Industrial devices are becoming increasingly intelligent and connected, promising new capabilities for plant control and greater cost savings. These benefits will extend to the maintenance function as intelligent devices require less upkeep while also being better able to interact with asset management systems for condition monitoring and predictive maintenance. A closer look at recent developments with smart electromechanical shows how devices such as these are reshaping the plant floor and associated maintenance functions.
In many plants, moving parts such as actuators are the most critical devices on the floor. They control vital functions such as valve movement in continuous process plants and conveyor adjustments in batch production plants. The first generation of actuators developed simply converts either pneumatic or fluid power into motion. These actuators provide high-speed stroking at high volumes, but have limited precision and other drawbacks as well. Pneumatic actuators, for example, require a continuous supply of air, which is not cost-efficient for automation of intermittent operations. Hydraulic fluid-powered actuators are more energy efficient, but have higher maintenance demands with the potential fluid leakage. And neither pneumatic or hydraulic actuators can participate easily in control schemes.
Increasingly, machine designers are choosing to replace pneumatic- and fluid-powered actuators with electromechanical actuators, which provide more energy efficient and cleaner operation. These electric actuators can provide both high-speed and high-precision performance, but legacy models have not been cost effective for automating intermittent activity. End users have preferred to perform intermittent tasks such as adjusting conveyor belts for product changeover manually rather than pay a significantly higher cost for capital equipment.
By integrating smart actuators into their equipment, machine designers give end users the ability to switch motor direction within the actuator itself. This low-level switching capability relieves users of the need to control an external H-bridge, and to install and maintain the heavy wiring needed to support it. Smart actuators require only two wires for power and a few thin control wires for communication with a simple switch, final element, PLC or other controller. This feature enables communications with network buses such as those using the J1939 CAN bus protocol for integration with other applications.
It is the combination of such capabilities at a reduced price point that makes the new generation of smart actuators a good idea for intermittent duty cycle change-over applications. Where using an actuator to control conveyor height might have previously required a costly, high-precision actuator supported by a complex system involving stepper or servomotors and external switches; with just a few wires, machine designers can now connect a cost-efficient actuator with precision fit for purpose to the main automation controller for programming it like any other function. As long as the system can communicate with the actuator, it doesn’t matter whether the operation happens once a day or 500 times a day. Smart actuators provide great flexibility with a lower total system cost.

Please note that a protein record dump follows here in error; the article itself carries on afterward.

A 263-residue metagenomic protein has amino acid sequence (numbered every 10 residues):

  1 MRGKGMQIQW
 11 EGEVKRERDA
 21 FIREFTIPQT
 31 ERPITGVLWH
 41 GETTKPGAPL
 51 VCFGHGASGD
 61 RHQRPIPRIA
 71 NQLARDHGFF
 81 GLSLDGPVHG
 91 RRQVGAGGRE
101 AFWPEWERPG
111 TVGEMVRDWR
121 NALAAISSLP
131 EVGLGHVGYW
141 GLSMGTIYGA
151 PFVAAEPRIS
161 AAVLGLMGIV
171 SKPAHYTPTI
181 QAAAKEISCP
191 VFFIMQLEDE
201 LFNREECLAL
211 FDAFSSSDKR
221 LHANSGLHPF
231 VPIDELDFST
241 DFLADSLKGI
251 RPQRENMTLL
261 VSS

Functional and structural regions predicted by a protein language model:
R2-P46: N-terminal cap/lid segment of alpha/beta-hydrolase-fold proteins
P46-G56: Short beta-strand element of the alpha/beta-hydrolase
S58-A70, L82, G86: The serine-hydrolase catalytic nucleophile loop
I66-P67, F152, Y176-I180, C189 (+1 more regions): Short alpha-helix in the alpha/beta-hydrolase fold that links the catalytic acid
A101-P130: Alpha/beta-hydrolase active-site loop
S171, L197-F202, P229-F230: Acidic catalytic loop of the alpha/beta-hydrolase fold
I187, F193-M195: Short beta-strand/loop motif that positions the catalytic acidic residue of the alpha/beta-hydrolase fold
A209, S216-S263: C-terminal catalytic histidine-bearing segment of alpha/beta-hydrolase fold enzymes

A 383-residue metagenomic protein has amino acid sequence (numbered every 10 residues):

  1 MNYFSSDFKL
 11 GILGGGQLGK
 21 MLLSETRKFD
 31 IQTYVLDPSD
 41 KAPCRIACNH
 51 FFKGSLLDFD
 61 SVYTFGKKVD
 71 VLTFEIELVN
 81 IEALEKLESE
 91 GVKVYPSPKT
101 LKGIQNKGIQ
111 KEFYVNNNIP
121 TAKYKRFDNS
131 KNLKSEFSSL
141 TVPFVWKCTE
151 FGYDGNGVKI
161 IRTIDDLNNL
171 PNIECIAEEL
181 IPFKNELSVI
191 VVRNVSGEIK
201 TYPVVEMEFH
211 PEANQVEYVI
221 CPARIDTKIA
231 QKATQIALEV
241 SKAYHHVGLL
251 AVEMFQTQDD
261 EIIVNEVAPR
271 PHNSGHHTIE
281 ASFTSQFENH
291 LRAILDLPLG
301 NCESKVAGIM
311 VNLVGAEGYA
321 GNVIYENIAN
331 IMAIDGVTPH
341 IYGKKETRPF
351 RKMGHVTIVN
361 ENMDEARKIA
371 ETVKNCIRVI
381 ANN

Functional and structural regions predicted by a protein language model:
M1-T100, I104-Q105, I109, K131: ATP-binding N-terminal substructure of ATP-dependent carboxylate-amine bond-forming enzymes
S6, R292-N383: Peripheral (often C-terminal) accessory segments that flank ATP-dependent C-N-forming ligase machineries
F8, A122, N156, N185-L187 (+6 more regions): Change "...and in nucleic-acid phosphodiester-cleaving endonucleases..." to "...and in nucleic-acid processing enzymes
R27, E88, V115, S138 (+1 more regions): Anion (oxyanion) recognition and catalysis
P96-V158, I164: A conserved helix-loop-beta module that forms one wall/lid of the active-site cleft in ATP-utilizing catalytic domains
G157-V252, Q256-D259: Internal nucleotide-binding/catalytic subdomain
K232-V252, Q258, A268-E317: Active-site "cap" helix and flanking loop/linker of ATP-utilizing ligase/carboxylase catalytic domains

Automating and accelerating changeovers is especially valuable in plants that have characteristically short runs. Where a packaging machine product changeover might traditionally require manual intervention to switch from one product to another, a sequence of multiple products can now be programmed in advance, reducing setup time
As factories get smarter and smart actuators are adopted, maintenance teams will find them a simple and pain-free part of their overall automation system. Maintenance technicians and facilities managers will find that smart actuators are cleaner and more energy efficient than fluid power solutions and require minimal attention to external wiring.
Any maintenance the smart actuators require will be assisted by diagnostic information delivered across the network bus. The onboard electronics can, for example, track the number of cycles the actuator has run, and provide temperature measures and current consumption. Analysis of these factors could help determine whether increases in temperature or power consumption are related to abnormal wear on the system or to application demands. This information can also benefit maintenance simply by shutting down a process to protect the application and before overheating or current spike damages the actuator.
Some OEMs are already using the communications capabilities to monitor actuator operations via the cloud to help end users manage spares and replacements more strategically. By tracking the number of cycles that have been run and forecasting replacement intervals for parts, manufacturers can alert customers of impending failures, and order, deliver, and even install new parts before the failure occurs.
Increased adoption of intelligent actuators mirrors trends for many what is going on with most other devices on the plant floor. As valves, switches, pumps and other devices get smarter and better able to communicate, this will lead to greater efficiency resulting in a more productive and more easily maintainable environment.